WTF is Sustainability?

What is sustainability?

When you hear the word sustainability, you might picture some long-haired dudes preaching about veganism, moving off-grid, trading cars for bicycles, and never walking into another big-box retailer again. But for many (us included), giving everything up to live off the land is pretty unrealistic and the thought of it may have you taking off in the opposite direction. Before you ironically land yourself off-grid in an attempt to flee the conversation, just hear us out.

When it comes down to it, sustainability is really just about conscious living. It’s knowing that you can leave a massive footprint behind but choosing not to. It’s about taking the time to find out where the goods you buy are coming from and where they’re actually going when you’re done with them. Yes, sustainability is everything we mentioned above (and props to you if you ARE going big!) but choosing to live a more sustainable lifestyle simply starts with educating yourself. From there, you can decide what is realistic for you.

So, you forget your reusable grocery bags every once in a while? It happens. Sustainability doesn’t have to be all or nothing. But it does mean being conscious of the impact you’re making. Let’s face it; we can all do a little bit better.

Sustainability starts and ends with the environment. Without the trees, the seas, and the bees, we quite literally would no longer be. For now, we’ll break it down into three key areas.

Protect

Photo courtesy of  Hamza Javaid  via  Unsplash

Photo courtesy of Hamza Javaid via Unsplash

If you’re not already doing so, now is a great time to start wasting less, reusing more, and recycling always. Are you ready to have your mind blown?

A few years ago, a rad group of scientists joined forces to conduct the world’s first tally of how much plastic has been produced, discarded, burned, or tossed in landfills. They found that over 8.3 billion metric tons of plastic have been produced and only nine percent of that has been recycled. Furthermore, they’ve predicted that if these trends continue, there will be 12 billion metric tons of plastic in our landfills by 2050. That’s about 35,000 times as heavy as the Empire State Building!

Change is as easy as thinking twice before opting for single-use plastic. Throw some reusable bags in your trunk so they’re always on hand when the next spontaneous grocery trip rolls around. Forgo the plastic straw when you’re out to eat. Invest in a reusable water bottle, so you’re not tempted to reach for a plastic cup or bottle out of convenience. And when you do slip up, don’t sweat it. The more aware you become, the more likely you are to notice small adjustments to your routine that can make a big difference.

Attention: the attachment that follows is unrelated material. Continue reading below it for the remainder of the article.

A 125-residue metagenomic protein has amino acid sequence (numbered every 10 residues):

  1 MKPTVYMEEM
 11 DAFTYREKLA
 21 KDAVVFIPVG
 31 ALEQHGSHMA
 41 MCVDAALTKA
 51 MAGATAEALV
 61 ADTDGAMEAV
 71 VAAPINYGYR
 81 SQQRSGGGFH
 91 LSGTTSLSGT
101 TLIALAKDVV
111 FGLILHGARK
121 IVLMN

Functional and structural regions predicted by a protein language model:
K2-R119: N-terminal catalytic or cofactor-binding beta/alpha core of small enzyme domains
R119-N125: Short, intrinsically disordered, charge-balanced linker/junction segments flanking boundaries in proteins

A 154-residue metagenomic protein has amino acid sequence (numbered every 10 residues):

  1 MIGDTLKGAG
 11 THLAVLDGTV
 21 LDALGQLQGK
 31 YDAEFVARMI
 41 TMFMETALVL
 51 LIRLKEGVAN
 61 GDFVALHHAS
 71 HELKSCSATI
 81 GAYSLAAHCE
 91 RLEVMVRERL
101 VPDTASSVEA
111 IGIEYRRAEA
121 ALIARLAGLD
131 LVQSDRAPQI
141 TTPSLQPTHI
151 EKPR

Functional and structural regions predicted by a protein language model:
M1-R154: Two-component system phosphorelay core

Planet

Photo courtesy of  Mariana Medvedeva  via  Unsplash

Photo courtesy of Mariana Medvedeva via Unsplash

This is a topic that really seems to ruffle feathers. We’ll preface with acknowledgment that every little bit does count, and you don’t have to go from self-proclaimed carnivore to vegan overnight to prove you care about the planet. However, removing meat and dairy products is the greatest way to reduce your environmental impact. The biggest scientific analysis to date, published in the journal of Science, reveals a massive livestock footprint—occupying 83% of farmland and producing 60% of agriculture’s greenhouse gas emissions. The same study found that beef results in up to 105kg of greenhouse gases per 100g of meat, while tofu produces less than 3.5kg.

Consider starting with Meatless Mondays or setting a limit on how much meat and dairy you’ll consume in a week. When you do buy animal products, look for items that are organic, free-range, and cruelty-free. This same awareness goes beyond animal products. When you buy coffee, for example, look for beans that are shade grown or bird friendly, as it means the coffee farm isn’t cutting down trees to make more room for coffee plants.

People

Photo courtesy of  Annie Spratt  via  Unsplash

Photo courtesy of Annie Spratt via Unsplash

Part of living a more sustainable lifestyle means living in a way that supports local communities and economies. Whenever possible, try to opt for farmers markets and local shops over chain grocery stores and retailers. When traveling, support locals by choosing local-run tours and activities (environmentally friendly, of course), staying in boutique hotels, and shopping where you can find locally made goods. No matter where you are, you can help protect the environment, while supporting the community with your dollar and your voice.

These areas are only scratching the surface of what it means to live a more sustainable lifestyle, but everyone has to start somewhere. Every little change that you make is a step closer than you were before, and that difference matters.

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